By Greg Hudson
Sports and beer are good friends. They have been for a long, long time. But these friends are separated here at Ryerson, where the school refuses to serve beer at any Rams sports events.
With poor attendance at most games, one wonders if these friends were reunited, would they be able to bring in the fans?
At McGill University, the fans are drinking. Derrick Drummond, the school’s athletic director says serving beer at games has been part of their school’s tradition for years. “You know the equation between beer and students,” he said. “People enjoy it.”
Drummond notes that with beer sales, attendance isn’t limited to students alone. He says sometimes community members out-number those paying tuition. Imagine that.
Beer and sports isn’t only a tradition at McGill. Alcohol has always been a part of the culture of professional sports, with all of Toronto’s pro sports teams selling beer at their venues.
Here at the Ram in the Rye, tepid fans agreed that they would be more willing to go to a game if beer was served.
Hanan Molana, a second-year nursing student, thinks selling alcohol would increase school spirit. “It’s a good selling tool to get people to come out and sell the teams,” he said. As it is, “win or lose, people don’t seem to come.”
Second-year radio and television arts student Mark Boffo says that he would go to games if alcohol was sold. “Not because I’m an alcoholic, but because it adds to the atmosphere.”
Although other students agreed with gusto, when asked whether the lack of beer at games was ever a reason for them not attending, students conceded that it never came up.
This agrees with Tom Kendall’s analysis. Kendall is the athletic director at the University of Guelph, another school, like Ryerson, that kyboshes the brew. Although he has worked at schools that serve beer, he says that it hasn’t affected attendance.
“Alcohol is not the difference, winning teams bring fans,” he said.
Marion Creery, who’s temporarily running athletics after Ryerson’s former athletic director David Dubois was fired, wouldn’t comment about the beer situation. But speaking with other directors around the province, it’s possible to piece together why Ryerson might be reticent.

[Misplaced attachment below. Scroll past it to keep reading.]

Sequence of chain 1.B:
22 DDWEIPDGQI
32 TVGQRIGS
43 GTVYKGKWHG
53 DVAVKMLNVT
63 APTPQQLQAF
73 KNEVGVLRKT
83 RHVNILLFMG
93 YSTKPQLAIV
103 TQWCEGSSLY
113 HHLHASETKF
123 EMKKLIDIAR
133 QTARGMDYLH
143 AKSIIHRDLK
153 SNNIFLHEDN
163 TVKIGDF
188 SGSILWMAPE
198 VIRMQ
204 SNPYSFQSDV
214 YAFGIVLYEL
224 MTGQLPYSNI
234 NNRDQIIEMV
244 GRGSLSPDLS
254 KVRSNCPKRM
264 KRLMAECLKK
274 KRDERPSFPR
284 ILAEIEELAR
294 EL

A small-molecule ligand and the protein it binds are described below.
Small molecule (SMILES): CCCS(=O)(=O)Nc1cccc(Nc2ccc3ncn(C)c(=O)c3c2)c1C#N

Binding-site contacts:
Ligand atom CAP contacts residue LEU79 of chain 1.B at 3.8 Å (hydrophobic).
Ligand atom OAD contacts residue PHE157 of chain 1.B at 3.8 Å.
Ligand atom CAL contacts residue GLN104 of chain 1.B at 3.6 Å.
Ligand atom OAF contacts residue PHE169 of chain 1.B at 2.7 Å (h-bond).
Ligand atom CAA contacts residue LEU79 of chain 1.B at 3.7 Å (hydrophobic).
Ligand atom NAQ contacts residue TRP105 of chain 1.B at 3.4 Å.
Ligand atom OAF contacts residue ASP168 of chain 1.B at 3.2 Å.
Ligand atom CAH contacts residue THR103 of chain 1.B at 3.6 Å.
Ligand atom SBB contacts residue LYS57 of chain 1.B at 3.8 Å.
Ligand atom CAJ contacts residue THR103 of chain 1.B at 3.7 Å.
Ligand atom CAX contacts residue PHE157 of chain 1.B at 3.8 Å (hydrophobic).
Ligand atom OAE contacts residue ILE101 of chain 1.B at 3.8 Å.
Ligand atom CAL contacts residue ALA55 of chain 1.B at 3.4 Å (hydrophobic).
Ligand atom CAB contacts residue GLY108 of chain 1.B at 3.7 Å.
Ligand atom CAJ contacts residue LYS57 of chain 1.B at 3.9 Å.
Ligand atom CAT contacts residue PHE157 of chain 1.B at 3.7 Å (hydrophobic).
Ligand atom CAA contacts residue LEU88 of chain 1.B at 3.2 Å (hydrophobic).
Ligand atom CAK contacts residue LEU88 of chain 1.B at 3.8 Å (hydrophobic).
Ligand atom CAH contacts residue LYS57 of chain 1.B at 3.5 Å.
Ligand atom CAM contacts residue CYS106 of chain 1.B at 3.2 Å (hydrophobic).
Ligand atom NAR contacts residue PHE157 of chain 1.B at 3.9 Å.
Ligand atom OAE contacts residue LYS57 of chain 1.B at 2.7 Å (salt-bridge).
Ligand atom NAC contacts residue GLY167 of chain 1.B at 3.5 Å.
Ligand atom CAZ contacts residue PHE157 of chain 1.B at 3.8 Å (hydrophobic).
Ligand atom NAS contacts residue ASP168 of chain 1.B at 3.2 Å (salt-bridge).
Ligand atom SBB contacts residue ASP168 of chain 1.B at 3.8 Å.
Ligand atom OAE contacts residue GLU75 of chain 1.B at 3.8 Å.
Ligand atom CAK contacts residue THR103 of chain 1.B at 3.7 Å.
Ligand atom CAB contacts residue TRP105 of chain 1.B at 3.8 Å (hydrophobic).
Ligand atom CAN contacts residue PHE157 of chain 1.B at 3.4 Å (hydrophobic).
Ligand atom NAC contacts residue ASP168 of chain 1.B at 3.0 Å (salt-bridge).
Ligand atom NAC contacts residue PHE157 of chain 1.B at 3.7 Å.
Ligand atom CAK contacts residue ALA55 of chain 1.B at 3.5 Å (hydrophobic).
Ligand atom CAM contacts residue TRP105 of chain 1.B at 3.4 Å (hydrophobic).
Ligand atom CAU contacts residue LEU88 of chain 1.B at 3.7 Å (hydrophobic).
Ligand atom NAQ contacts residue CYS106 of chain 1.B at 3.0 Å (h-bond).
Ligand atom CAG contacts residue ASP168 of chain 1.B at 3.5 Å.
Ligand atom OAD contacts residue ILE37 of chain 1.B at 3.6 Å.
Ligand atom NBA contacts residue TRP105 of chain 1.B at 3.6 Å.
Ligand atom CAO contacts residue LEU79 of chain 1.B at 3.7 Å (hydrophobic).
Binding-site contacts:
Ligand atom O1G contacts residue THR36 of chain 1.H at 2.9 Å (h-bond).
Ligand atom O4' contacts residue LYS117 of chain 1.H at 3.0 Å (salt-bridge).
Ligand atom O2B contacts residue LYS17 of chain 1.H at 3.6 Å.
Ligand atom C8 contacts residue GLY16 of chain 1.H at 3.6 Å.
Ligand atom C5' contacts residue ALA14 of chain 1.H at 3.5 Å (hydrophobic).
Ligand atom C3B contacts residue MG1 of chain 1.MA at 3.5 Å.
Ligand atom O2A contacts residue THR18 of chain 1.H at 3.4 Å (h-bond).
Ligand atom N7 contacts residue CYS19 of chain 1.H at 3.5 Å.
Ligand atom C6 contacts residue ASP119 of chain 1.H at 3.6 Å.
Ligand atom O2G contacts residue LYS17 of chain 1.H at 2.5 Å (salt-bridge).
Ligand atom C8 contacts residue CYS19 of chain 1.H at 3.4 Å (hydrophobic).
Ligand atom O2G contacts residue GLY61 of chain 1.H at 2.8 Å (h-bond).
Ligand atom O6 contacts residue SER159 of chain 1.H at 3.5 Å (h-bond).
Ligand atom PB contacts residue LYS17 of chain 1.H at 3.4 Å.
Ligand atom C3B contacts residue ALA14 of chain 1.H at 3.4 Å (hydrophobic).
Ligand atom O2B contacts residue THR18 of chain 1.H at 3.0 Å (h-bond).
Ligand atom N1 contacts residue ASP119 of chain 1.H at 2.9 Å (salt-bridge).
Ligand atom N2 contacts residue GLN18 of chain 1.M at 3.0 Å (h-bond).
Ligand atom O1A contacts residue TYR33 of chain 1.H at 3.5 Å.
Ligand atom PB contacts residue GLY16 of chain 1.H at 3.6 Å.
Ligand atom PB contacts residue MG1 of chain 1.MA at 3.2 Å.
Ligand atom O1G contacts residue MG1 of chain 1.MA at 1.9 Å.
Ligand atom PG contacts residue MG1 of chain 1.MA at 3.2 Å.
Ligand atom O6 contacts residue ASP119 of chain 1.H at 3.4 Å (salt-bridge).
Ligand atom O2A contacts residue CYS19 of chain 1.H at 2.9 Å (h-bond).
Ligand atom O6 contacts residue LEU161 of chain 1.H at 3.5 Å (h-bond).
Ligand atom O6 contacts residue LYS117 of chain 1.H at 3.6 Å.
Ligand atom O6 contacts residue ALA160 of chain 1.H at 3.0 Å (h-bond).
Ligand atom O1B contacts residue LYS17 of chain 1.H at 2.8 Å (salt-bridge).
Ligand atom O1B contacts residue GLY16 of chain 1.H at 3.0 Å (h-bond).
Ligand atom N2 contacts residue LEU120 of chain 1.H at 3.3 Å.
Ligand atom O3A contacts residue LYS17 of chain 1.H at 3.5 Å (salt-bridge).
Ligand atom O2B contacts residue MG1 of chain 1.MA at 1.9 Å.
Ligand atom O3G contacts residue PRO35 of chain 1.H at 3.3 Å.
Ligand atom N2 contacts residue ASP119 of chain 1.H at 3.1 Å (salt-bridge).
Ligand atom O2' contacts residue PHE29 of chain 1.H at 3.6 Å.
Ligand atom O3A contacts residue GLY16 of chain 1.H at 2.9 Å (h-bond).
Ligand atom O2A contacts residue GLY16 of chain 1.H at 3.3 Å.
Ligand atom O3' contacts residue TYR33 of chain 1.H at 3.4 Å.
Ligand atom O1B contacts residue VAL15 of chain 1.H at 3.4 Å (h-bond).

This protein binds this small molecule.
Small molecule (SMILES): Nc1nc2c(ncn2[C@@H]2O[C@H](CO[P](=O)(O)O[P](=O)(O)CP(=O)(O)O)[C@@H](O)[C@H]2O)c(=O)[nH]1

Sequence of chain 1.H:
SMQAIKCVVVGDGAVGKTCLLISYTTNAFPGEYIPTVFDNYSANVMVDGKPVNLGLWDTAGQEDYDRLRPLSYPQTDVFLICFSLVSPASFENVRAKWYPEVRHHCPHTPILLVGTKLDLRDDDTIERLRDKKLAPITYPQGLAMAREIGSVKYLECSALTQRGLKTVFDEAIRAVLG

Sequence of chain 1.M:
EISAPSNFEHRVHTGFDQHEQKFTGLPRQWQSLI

Leslie Dal Cin, athletics chair at Queen’s University, says that her refusal to sell beer is based on a desire to keep sports a family activity. She would consider it if Queen’s could find a way for “both groups to enjoy the experience without hindering the experience of the other.”
A lot of schools brought up the issue of liability and influence. Not only did they fear they would alienate families, but they worried they would send the wrong message of encouraging underage drinking.
Interestingly, McGill recognizes these problems but decides to work with them.
“It is a great responsibility when you have a liquor license,” Drummond says. “We have the same responsibility as any bar does. We’re very careful about issues.” There have been times when the school has cut crowds off mid-way through the game because of rowdiness, he says. But there are benefits besides satisfied customers. “Everyone that sells beer makes money.”
Maybe Ryerson could have it both ways. Carleton University doesn’t make it a general practice to sell beer at events, but gets a special events permit once in a while. This allows the selling and consumption of alcohol in specified areas.
Director of ancillary services at Ryerson John Corallo, the person in charge of our potential liquor license, would not return phone calls.
Dubois also didn’t return our calls.
Although there might be demand for beer, and it might improve attendance, it’s somewhat of a catch-22. T
hose in charge probably won’t listen to the demand until they see people clamouring for it. And they perhaps, won’t come out until they can get some hops with their sports.